Avoid becoming a headline: Federal health advisory recommends review of infection control practices
A headline in the news about infection control in dental offices seems to be happening much more frequently-a veterans' clinic in Colorado, a volunteer event in Virginia, a dental surgeon's office in Oklahoma, a general dentist in Pennsylvania, etc.
Federal health advisory recommends review of infection control practices
NOEL BRANDON KELSCH
A headline in the news about infection control in dental offices seems to be happening much more frequently-a veterans' clinic in Colorado, a volunteer event in Virginia, a dental surgeon's office in Oklahoma, a general dentist in Pennsylvania, etc. The list continues to grow.
We need to stop and take a look at what we're doing. Are we part of the problem, a headline waiting to happen?
Many of these issues are simple things to fix. These easy remedies can make a big impact on our patients. Lapses in basic cleaning, disinfection, and sterilization of medical devices, and failure to follow manufacturers' reprocessing instructions for critical and semicritical items all have an impact on outcomes. No one wants to be the one who is known for doing harm.
Critical items (surgical instruments, for example) are objects used to enter sterile tissue or the vascular system and must be cleaned and sterilized prior to reuse.
Semicritical items are objects that contact mucous membranes or nonintact skin and require, at a minimum, cleaning and high-level disinfection prior to reuse.2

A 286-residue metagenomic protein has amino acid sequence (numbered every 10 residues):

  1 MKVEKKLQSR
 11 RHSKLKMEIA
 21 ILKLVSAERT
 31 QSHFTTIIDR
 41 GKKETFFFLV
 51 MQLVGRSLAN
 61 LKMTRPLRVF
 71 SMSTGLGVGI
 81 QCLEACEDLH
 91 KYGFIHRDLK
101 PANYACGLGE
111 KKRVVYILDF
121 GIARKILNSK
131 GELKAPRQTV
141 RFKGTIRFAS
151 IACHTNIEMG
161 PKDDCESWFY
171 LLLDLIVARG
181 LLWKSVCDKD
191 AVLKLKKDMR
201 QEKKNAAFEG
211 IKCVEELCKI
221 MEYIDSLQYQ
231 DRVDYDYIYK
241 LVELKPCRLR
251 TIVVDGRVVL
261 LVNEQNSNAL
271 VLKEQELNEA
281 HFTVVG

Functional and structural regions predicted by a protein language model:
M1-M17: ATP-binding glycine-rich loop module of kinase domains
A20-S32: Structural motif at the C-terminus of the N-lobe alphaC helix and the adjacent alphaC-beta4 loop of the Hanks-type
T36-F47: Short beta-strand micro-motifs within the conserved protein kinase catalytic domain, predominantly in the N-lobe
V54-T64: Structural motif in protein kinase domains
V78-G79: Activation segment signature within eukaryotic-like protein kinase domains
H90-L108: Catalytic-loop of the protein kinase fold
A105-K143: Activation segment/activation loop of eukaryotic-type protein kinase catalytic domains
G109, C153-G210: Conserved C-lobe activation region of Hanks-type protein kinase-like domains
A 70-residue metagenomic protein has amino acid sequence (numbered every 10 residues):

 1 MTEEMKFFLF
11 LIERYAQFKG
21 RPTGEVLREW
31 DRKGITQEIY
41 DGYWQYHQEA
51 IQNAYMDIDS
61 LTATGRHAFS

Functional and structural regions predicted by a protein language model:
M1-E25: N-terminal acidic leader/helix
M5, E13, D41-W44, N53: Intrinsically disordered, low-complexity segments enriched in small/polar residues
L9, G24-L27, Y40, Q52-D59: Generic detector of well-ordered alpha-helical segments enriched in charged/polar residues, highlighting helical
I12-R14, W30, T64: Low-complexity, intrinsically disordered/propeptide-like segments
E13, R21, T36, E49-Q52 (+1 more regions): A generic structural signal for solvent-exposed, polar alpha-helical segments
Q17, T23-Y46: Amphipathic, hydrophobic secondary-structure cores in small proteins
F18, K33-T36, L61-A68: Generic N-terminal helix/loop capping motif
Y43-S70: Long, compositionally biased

The Centers for Disease Control and Prevention (CDC) and the Food and Drug Administration (FDA) wants us all to stop what we are doing and make sure we are doing it right. An official CDC health advisory was issued on Sept. 11, 2015. If you are doing what is right, you will not have to change a thing. If you have lapses, this is a great time to take inventory of your practices and make sure you are in compliance.
All offices must make sure they are properly maintaining clean and disinfected or sterilized reusable medical devices. Recent infection control lapses due to noncompliance with recommended reprocessing procedures highlight a critical gap in patient safety. Health-care facilities that utilize reusable medical devices are urged to immediately review current reprocessing practices at their facility to ensure they are complying with all steps as directed by the device's manufacturers, and have in place appropriate policies and procedures that are consistent with current standards and guidelines.1
The recommendations that focus on dentistry include an assessment to ensure that reprocessing is done correctly, including allowing enough time for reprocessing personnel to follow all steps recommended by the device manufacturer.1
The advisory from the CDC Health Alert Network first focused on training and self-auditing. A key reminder to the training section was to make sure "copies of manufacturers' instructions for operating and reprocessing each type of reusable device should be readily available to staff and inspectors. This file should include instructions for use of chemical disinfectants.
The self-auditing section reminded health-care professionals to monitor sterilizer performance among other steps.
The third section of the CDC Health Alert Network advisory was titled, "Infection control policies and procedures." I quote directly from the advisory below, adding some tips to consider.
• Healthcare facilities should allow adequate time for reprocessing to ensure adherence to all steps recommended by the device manufacturer, including drying, proper storage, and transport of reprocessed devices.
Tip from Noel: If you do not have enough time for your instruments to fully complete a cycle, then it is probably time to buy a second sterilizer. Drying is part of the cycle.
• Considerations should be made regarding scheduling of procedures and supply of devices to ensure adequate time is allotted for reprocessing.